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Bolongo Bay Offers Both EP and All-Inclusive Plans: Family-owned hotel has a winning formulaNovember 2, 2006 By: Mark Rogers Travel Agent
In a world of brand name hotels and unlimited expansion, it's nice to come across a family-owned hotel that's content with operating a single property providing top-flight service and hospitality with an individual flair. The Bolongo Bay Beach Resort on St. Thomas has been in operation 32 years. The resort features 65 beachfront rooms curved around the crescent-shaped, palm-lined Bolongo Bay.
One of the features at the resort that sets it apart is the
optional all-inclusive plan, which accounts for 35 percent of bookings.
"We've been offering an all-inclusive option since 1988," says
Richard Doumeng, president and managing director of
"We're really one-of-a-kind in that way." Doumeng notes that a goal
of the resort is to try to make available what he and his family would like if
they were traveling. "We offer 100 percent à la carte dining. A guest can
stay seven nights and eat 21 meals at our restaurants and never see a buffet
line," he says. "You can eat filet mignon and lobster every night,
order twelve different wines by the glass and choose top-shelf liquor such as
Grey Goose and Glenlivet." Since
restaurants are popular with locals also, all-inclusive guests wear a wristband
and sign for their meal, although this is just for accounting purposes.
"Word of mouth is huge," says Doumeng. "On
average, one third of our year-round occupancy is repeat guests." As an
example of the friendships that spring up between guests and staff, Doumeng
relates a story of a guest who had been staying with
over a 15-year period. "He called and told me he had a problem," says
Doumeng. "He was booked into a second room floor, but he had heard that
one of our senior housekeepers was no longer cleaning the second floor, having
been moved to the first floor." The guest was in a quandary: He liked the
view from the second floor, but was wondering if he should change his booking
to the first floor. In the end, the guest decided to change his booking so that
he'd have the same housekeeper. Doumeng notes that it's not uncommon for guests
to dine in the one of the resort's restaurants with a bellman or housekeeper.
"Conversely, we've attended guest weddings in the
"We're in the midst of a change," says Doumeng.
"We used to have kitchenettes in the rooms, but we've done away with them.
That's not the market we're going for." All rooms still have microwaves
and refrigerators, and the condos have kitchenettes. Doumeng explains that this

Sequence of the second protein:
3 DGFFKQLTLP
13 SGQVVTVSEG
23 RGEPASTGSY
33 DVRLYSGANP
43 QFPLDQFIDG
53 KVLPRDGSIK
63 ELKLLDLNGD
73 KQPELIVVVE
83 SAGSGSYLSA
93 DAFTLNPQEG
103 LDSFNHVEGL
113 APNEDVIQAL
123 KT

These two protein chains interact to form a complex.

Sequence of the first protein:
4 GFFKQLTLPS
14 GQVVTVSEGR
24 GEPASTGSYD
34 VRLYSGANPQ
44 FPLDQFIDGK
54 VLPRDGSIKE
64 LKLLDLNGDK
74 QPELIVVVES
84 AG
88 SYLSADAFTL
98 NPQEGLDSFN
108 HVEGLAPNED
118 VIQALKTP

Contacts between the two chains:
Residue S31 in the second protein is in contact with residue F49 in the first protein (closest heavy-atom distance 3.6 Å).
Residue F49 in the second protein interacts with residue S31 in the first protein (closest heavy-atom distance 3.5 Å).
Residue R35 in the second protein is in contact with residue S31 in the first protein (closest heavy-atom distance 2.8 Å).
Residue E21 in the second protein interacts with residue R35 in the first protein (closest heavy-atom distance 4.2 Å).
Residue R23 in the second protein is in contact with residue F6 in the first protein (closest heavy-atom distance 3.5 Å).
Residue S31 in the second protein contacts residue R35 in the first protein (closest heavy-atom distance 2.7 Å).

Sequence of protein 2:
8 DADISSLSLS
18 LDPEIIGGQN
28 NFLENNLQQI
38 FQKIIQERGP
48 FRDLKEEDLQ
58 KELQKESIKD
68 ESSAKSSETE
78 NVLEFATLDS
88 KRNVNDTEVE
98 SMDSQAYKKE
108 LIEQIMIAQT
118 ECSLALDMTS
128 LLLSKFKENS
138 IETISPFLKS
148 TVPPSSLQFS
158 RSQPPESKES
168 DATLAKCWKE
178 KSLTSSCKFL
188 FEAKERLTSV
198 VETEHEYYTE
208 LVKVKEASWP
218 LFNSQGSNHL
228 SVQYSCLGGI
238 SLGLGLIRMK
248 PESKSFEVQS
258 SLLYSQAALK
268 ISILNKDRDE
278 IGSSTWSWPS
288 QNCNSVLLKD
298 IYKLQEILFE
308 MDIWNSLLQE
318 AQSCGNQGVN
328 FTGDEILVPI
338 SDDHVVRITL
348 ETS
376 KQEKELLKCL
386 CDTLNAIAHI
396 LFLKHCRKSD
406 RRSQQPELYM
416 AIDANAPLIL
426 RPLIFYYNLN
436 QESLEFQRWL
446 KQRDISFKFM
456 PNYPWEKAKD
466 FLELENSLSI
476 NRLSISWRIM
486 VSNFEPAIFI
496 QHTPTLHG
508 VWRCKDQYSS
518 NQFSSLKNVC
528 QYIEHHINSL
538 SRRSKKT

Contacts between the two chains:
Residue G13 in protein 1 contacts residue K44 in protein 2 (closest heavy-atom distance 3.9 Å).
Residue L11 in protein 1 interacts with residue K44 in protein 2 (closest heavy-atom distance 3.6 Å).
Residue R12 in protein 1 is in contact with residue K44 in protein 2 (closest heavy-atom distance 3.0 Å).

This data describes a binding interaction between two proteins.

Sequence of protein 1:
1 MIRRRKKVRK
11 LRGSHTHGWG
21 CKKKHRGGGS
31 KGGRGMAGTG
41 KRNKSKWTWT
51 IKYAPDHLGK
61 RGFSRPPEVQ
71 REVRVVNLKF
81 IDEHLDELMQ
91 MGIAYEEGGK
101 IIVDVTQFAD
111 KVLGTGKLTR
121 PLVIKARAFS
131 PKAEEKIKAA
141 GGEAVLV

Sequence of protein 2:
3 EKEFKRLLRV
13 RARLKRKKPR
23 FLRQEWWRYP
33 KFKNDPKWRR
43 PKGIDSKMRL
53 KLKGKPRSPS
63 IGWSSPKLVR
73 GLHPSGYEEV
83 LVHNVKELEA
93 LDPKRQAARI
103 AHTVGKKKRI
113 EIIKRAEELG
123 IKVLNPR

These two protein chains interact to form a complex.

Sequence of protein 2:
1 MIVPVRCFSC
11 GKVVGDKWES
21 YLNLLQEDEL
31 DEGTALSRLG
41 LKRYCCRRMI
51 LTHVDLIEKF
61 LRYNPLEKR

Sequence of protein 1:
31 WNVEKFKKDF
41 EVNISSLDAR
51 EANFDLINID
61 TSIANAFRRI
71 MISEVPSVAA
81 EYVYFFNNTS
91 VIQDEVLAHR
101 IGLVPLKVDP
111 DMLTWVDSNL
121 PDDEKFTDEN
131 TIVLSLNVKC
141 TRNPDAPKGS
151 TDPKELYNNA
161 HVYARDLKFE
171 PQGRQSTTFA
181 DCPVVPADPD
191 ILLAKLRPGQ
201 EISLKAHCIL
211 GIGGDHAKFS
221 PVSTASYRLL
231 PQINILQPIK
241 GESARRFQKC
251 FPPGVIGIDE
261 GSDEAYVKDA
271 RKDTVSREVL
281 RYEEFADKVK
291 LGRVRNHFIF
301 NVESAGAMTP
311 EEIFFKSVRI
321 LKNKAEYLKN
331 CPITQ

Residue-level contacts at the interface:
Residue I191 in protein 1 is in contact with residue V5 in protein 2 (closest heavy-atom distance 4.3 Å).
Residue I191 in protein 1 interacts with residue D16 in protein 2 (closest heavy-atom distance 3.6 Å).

shift away from kitchenettes is partially due to the change in the makeup of
family guests. Instead of families with small children, Bolongo is seeing more
active families with teenagers. The resort has also seen growth in the family
reunion market. "Of all the markets, the destination weddings market is
the most demanding," says Doumeng. "All other markets are easy in
comparison. Because the chain hotels are so big, they can't give the extra
attention we can give. When a destination wedding group arrives here, they feel
like they really own the joint."
guests with diverse identities and lifestyles. "We're a gay-friendly
resort," says Doumeng. The resort has also seen growth in the niche market
of women traveling together, at least partially due to the very successful
"Girls Just Want To Have Fun" get-away package. The package includes
accommodations, with a maximum of four people in a room, and each person
receives a half-hour massage, roundtrip shuttle service to Charlotte Amalie,
St. Thomas' capital, for duty-free shopping, an island tour of St. Thomas, an
all-day sail and beach outing to St. John aboard Heavenly Days, the
resort's 53-foot catamaran, with lunch and open bar, an introductory scuba
lesson in the pool, non-motorized water sports, beach volleyball, tennis and
basketball. The group receives a certificate for $50 towards dinner at The
Beach House Restaurant.
Rates range from $1,763 for two nights to $2,488 for seven
nights, including room tax, resort fee and energy surcharge.
All Rooms Have Ocean Views
Each room at
with ocean views, as well as amenities that make guests feel at home, such as a
mini-refrigerator, coffeemaker, hair dryer, iron, ironing board and safe.
"Every one of our rooms is on the beach, facing the sea," says